The Two Largest Differences in MOSS
The two largest changes to the concepts of site definitions are the introduction of features and solutions, each which serve a very different purpose, making SharePoint site developers lives much easier. In order to create a site definition in WSS 2.0 it was often necessary to copy the complete site definition file, i.e. making a copy of the STS folder and renaming to something more relevant to your project task, and then making a new WEBTEMPS.XML file that would allow SharePoint to become aware of the new directory in order to populate it to the templatepick.aspx page. This causes the creation of an entire new site, and therefore a fair amount of work to complete the task of creating a new site. The introduction of features cuts down on the amount of work needed for a developer to introduce changes into the SharePoint environment by componentizing packages to push against a site. Developers will be comfortable with the environment of a feature, since it highly resembles that of a site definition with the similar file formats, XML files based off of CAML and ASP.NET WebForms. Instead of having to create a new site definition however to create a list template, or make modifications to the default WSS site directory, features allow you to package one change, and deploy that change to single, or multiple sites depending on your requirement.
The Old Way Of Doing Definition Switches
Many people are aware of the trick to switch a site definition by making the modification to the Site ID in the _SITES database in order to convert an existing site, which carries its own implications since it is not a supported Microsoft technique and is not always 100% effective. Features however solve this paradigm by allowing you to apply them for an existing site, on any site that exists within a farm. The method of deployment can vary depending on requirement, however can be done through:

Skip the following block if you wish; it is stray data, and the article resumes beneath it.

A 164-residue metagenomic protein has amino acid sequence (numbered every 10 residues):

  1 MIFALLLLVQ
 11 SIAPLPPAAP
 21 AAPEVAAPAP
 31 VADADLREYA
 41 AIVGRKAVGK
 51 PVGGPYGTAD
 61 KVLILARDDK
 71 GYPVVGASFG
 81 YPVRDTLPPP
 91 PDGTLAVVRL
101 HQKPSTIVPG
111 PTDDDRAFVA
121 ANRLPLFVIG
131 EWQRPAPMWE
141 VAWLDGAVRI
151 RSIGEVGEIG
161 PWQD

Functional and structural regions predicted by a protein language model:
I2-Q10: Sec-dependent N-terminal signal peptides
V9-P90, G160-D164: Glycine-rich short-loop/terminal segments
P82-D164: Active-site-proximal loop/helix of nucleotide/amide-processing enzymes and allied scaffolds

• Command Line
  • Code
  • GUI
This obviously has implication in how development of site definitions should be structured and planned, since features can be referenced across a farm from any site. List types can be spread and referenced from differing sites, therefore allowing a container of reusability and cutting down on the amount of work required for a developer to make sites and site collection that are more intelligent and tiered towards business purposes. As a developer, this is a must have feature that has immediate ROI. Typically, to make new types the process described above (copying the STS site definition etc.) is needed if you simply want a new list type, however leveraging the WSS 3.0 allows you to solely develop a singular features without having to make new definitions, and extend these references to the feature throughout differing portion of the farm.
Deploying New Site Definitions
Developing and deploying features is not that different than creating new site definitions, so should be familiar to those who have created site definition in WSS 2.0 (besides the introduction of the 12 hive). Features in WSS 3.0 are created by creating a folder in
C:\Program Files\Common Files\Microsoft Shared\web server extensions \12\templates\features
When you create a new folder, you can place all the relevant features files that you wish to include, however the one file that MUST exist is the feature.XML. The feature.XML file is the basis for the entire feature, providing the structure of the feature by exposing base properties and other supporting features. Within the feature.XML file, you can point to other relevant assets that will build up your aggregate feature, such as rendering resources or assembly files. Your feature file can also only contain the feature.XML file, depending on the requirements of your project and what type of logic is needed in order to complete the requirements of your feature.
Breakdown A Feature, and Then Build A New One
Features are really easy to dissect because typically unless it is a very intensive feature the amount of files that exist within them is very, very small. As mentioned before, this may be just the feature.XML file which is the only file that is actually required for the feature to be implemented within the SharePoint 2007 environment. Provisioning this file out into your environment as described above is rather easy and unproblematic, and can be done in a variety of fashions depending on user preference.